The Basics of IP Law: Copyrights, Patents, Trademarks and Trade Secrets

You’ve probably heard the terms “copyright,” “patent,” “trademark,” and “trade secrets,” especially if you work in a creative, innovative, or business-related field. These terms fall under the larger umbrella of Intellectual Property law (often shortened to “IP”). The idea behind IP law is to protect both the rights of those who create and develop new ideas and to protect the public from being misled or confused. Each area of IP law has its own nuance and set of rules, and we talk about some of those in other posts. Here, we’ve provided a brief introduction to the four major areas of intellectual property law below., We invite you to contact our knowledgeable IP attorneys to discuss your specific needs.

Copyright Law

Copyright law offers protection for original works of authorship or artistic expression. The most common examples are writings, songs, and paintings, but copyright protection extends beyond the obvious to include such works as architectural drawings and software. Those in the fields of publishing, fine arts, entertainment, and computer software design often rely on copyright laws to protect their works from others who may attempt to copy, display or otherwise use their work without their permission. Any creative work is technically copyrighted as soon as you create it, but a copyright has to be registered with the United States Copyright Office before you can enforce those rights in court. Should you suspect that another party is infringing on your copyrighted work, or if you’ve been accused of copyright infringement, an intellectual property attorney can step in to help you understand what steps to take moving forward.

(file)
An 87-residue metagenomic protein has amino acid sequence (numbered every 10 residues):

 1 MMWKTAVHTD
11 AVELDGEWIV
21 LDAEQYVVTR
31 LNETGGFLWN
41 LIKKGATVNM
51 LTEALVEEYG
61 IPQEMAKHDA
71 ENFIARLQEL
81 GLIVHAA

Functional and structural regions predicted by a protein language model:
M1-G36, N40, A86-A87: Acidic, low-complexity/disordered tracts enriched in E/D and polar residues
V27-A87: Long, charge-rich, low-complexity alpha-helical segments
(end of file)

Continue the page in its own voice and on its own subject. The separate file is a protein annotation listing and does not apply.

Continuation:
Patent Law

When you create a new invention, such as a novel product, design, or process, you can apply for a patent to protect this innovation from infringement. For an invention to be eligible for a patent, it must be useful, novel, and nonobvious. A patent will not be granted to an abstract idea; rather, you’ll have to include a complete description of the machine, process, or product you’ve created. When you successfully obtain a patent, you will enjoy exclusive rights for a period of time, after which your patented invention will become part of the public domain. We don’t practice patent law at Rubric, but if you have questions about this area of law or have an idea you might want to patent, we’re happy to help you find the right lawyer to help.

Trademark Law

When a company wants to increase brand awareness, it will use easily-identifiable symbols, slogans, or images to remind consumers about its available products. Companies use trademarks to distinguish their products and services. Consumers rely on trademarks to know what they are buying. Trademarks might consist of words or phrases — like Nike’s “Just Do It” or Apple’s “Think Different” — or logos — such as the Nike “swoosh” or the Apple, well, apple — or sometimes even colors — Best Buy’s distinctive blue and yellow or Target’s red. Often the mark will combine those elements into something that consumers can immediately connect to a product or service. You can apply for a trademark through the United States Patent and Trademark Office (USPTO) to help protect your image, slogan, or logo from infringement and dilution. You don’t have to have a registered trademark to protect your brand image, but it does offer additional tools.

Trade Secrets

Businesses often use specific processes, formulas, or designs unique to their company. For example, food and beverage companies likely want to protect their recipes from other companies, or else competitors could release the same product. The key to protecting these trade secrets is that you take reasonable steps to keep them, well, secret. An IP attorney can help you develop the protocols to keep your trade secrets confidential. And if someone breaches those protections, an IP attorney can also help enforce your rights under state or federal law.


If you need help registering a copyright, patent, or trademark, or if you have questions about an IP matter, reach out to the dedicated legal team at Rubric Legal LLC by calling our Minneapolis office today at (612) 465-0074.

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